Friday, February 22, 2008

Become a Successful Freelance Business Writer for Magazines

Writing about business, your major challenge will be injecting some life into IPOs, P/E ratios, 401(k)s and numbers, numbers everywhere. You’re often in the position of having to educate readers, yet you don’t want your article to read like a textbook or the small print of an annual report.

I recently spent some time in my library’s periodical room finding examples of business articles that were quite the opposite of dry. Here are some techniques skillful business writers use to make challenging intellectual material come alive with human interest and drama.

Explore the fringes. Any business or business sector with a high weirdness quotient becomes interesting. Worth magazine ran a well-written piece on an Internet pornography business with just the right touch of incredulity at the studio shenanigans and respect for the company’s profitability. In another issue of Worth, readers got a behind-the-scenes, hush-hush look at a private banking operation, whose clients are referred to in the article by pseudonyms.

Use a personal voice. Worth runs a good number of pieces in first person – such as the Internet pornography piece, and a gripping chronicle of one man’s marriage-threatening addiction to online auctions on eBay. Even Bloomberg Personal Finance, generally more conservative in tone, includes some first-person writing in this vein, surrounded by traditional journalistic facts: "Me, I’m patient. I’m not giving up on value. I’m not giving up on asset allocation, either. Yet many of us need to revisit the asset classes we’re using."

Find surprising anecdotes. An article in Worth on paying for health care begins with the case of a man who offered up his credit card for an $800 doctor’s bill instead of an insurance card – and asked for and received a discount. In Boston magazine, an article about how Boston has changed from a business capital to a branch office town begins with the story of the department store chain Jordan Marsh’s demise through the eyes of a local boy who grew up in its heyday and sold it off.

Insert quick ironic details. A profile in Boston magazine of the Citizens Bank CEO prominently mentioned that he once lived in an ashram in India. Likewise, Worth says this about a money manager whose performance is slipping: "And 'safe' isn’t exactly a virtue to the man whose idea of fun is sailing his 45-foot boat, Nunaga, into a storm off the Maine coast." In the Worth health-care piece, it turns out that the man who coaxed a discount from his doctor is a partner of a medical savings account management firm. Similarly, note this little fillip from the same piece: "The implacable daughter of a physician, Smith... files appeals on a client’s behalf when plans deny benefits."

Relate the esoteric to the familiar. If medical savings accounts seem new and forbiddingly complicated, tame them through a household name: "The basic notion was advocated by Ben Franklin (though, in his day, for fire insurance): Insure only the part of your risk you couldn’t possibly pay for, self-insure the rest, and bank the premium savings in an interest-earning account."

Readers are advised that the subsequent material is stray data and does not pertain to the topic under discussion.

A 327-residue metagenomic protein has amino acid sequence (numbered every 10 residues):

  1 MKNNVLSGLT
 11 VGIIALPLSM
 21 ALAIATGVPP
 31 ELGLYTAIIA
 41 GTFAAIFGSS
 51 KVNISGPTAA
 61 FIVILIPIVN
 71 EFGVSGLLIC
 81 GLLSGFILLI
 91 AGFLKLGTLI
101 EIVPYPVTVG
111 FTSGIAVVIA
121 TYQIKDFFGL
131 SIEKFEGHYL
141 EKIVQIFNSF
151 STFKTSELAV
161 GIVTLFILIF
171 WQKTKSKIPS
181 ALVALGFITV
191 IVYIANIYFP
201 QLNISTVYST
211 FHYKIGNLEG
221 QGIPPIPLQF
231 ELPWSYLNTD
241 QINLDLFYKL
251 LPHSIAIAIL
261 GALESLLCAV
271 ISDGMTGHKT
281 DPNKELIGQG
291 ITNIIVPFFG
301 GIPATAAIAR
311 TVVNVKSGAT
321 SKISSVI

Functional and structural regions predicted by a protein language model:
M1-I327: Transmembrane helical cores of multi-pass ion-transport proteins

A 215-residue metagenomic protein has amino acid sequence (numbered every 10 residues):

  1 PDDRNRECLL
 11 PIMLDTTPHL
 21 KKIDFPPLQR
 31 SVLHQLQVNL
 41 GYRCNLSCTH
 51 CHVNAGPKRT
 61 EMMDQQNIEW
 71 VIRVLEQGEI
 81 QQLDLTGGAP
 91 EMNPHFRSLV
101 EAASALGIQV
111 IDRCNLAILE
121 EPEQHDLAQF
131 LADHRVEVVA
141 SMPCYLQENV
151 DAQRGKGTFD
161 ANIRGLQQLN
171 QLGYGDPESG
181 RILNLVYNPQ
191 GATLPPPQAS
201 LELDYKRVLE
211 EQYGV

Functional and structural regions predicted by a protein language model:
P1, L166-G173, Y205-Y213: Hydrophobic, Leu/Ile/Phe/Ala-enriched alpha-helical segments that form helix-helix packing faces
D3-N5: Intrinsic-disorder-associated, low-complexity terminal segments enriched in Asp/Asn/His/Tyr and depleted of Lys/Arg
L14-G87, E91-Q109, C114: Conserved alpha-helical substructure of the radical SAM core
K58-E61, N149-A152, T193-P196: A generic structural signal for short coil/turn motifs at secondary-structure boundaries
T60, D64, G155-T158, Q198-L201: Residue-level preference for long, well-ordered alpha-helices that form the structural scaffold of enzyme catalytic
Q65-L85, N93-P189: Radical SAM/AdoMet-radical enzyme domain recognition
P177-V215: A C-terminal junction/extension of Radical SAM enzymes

Put a mythical spin on money. In Worth, again, we don’t just read about billionaires, but about "The Ninth Zero Club" (which of course never actually meets or charges dues). The same lofty effect comes from a sentence like this, in a Worth real-estate piece: "Zinn may sound a bit like Scarlett O'Hara surveying Tara – though in the current housing market, Tara would be a teardown and the land would be subdivided into miniature 'estates.'"

Use unusual, colorful words. This example from Worth sent me to the dictionary: "Buy more stock or sell? You never know. It isn’t easy being an indecisive, anxiety-ridden mugwump." You can get a similar zing from using more familiar words in an unexpected context: "the value flameout"; "load up on market castoffs." Look how Worth brought up the two biggest names in travel guidebooks: "And what of the two F-words: Frommer's and Fodor's?" Bloomberg Personal Finance surprises occasionally too: "As you cuss traffic on your way to make a deposit to your savings account..."; "Then take all your funds and brokerage accounts and calculate a dollar-weighted average total return for the whole shebang."

Cop an attitude. This lead from Bloomberg Personal Finance assumes a certain cultural snobbishness on the part of readers: "Hearing a television guru tout a company with a name like Global Crossing, Level 3, or Qwest makes many of us wince. It isn’t that we’re Luddites – who doesn’t believe in the future of technology at this point? It’s just that we have a hard time buying a stock that sounds rather too much like a spaceship from Star Trek."

Use incongruous organizing metaphors. In Bloomberg Personal Finance, an article called "Anatomy of a Startup" began with the image of two different kinds of health checkups: "Traditional Chinese herbalists feel your pulse and lay on hands to monitor the flow of chi. Traditional American internists send fluids to the lab. Different approaches to the art of medicine, with identical conclusions: You’re fit. That’s how it goes with high-tech investing, too." The subheads for the "Anatomy of a Startup" piece carry through the biological metaphor: "Lifeblood: The Management"; "Great Bones: The Product"; "Lung Capacity: The Market": and "Muscle Mass: The Numbers." The illustrations pick up this theme as well.

Master these nine techniques, and you’ll be able to turn your fascination with business and talent for clear, accurate writing into a prosperous freelance writing career.

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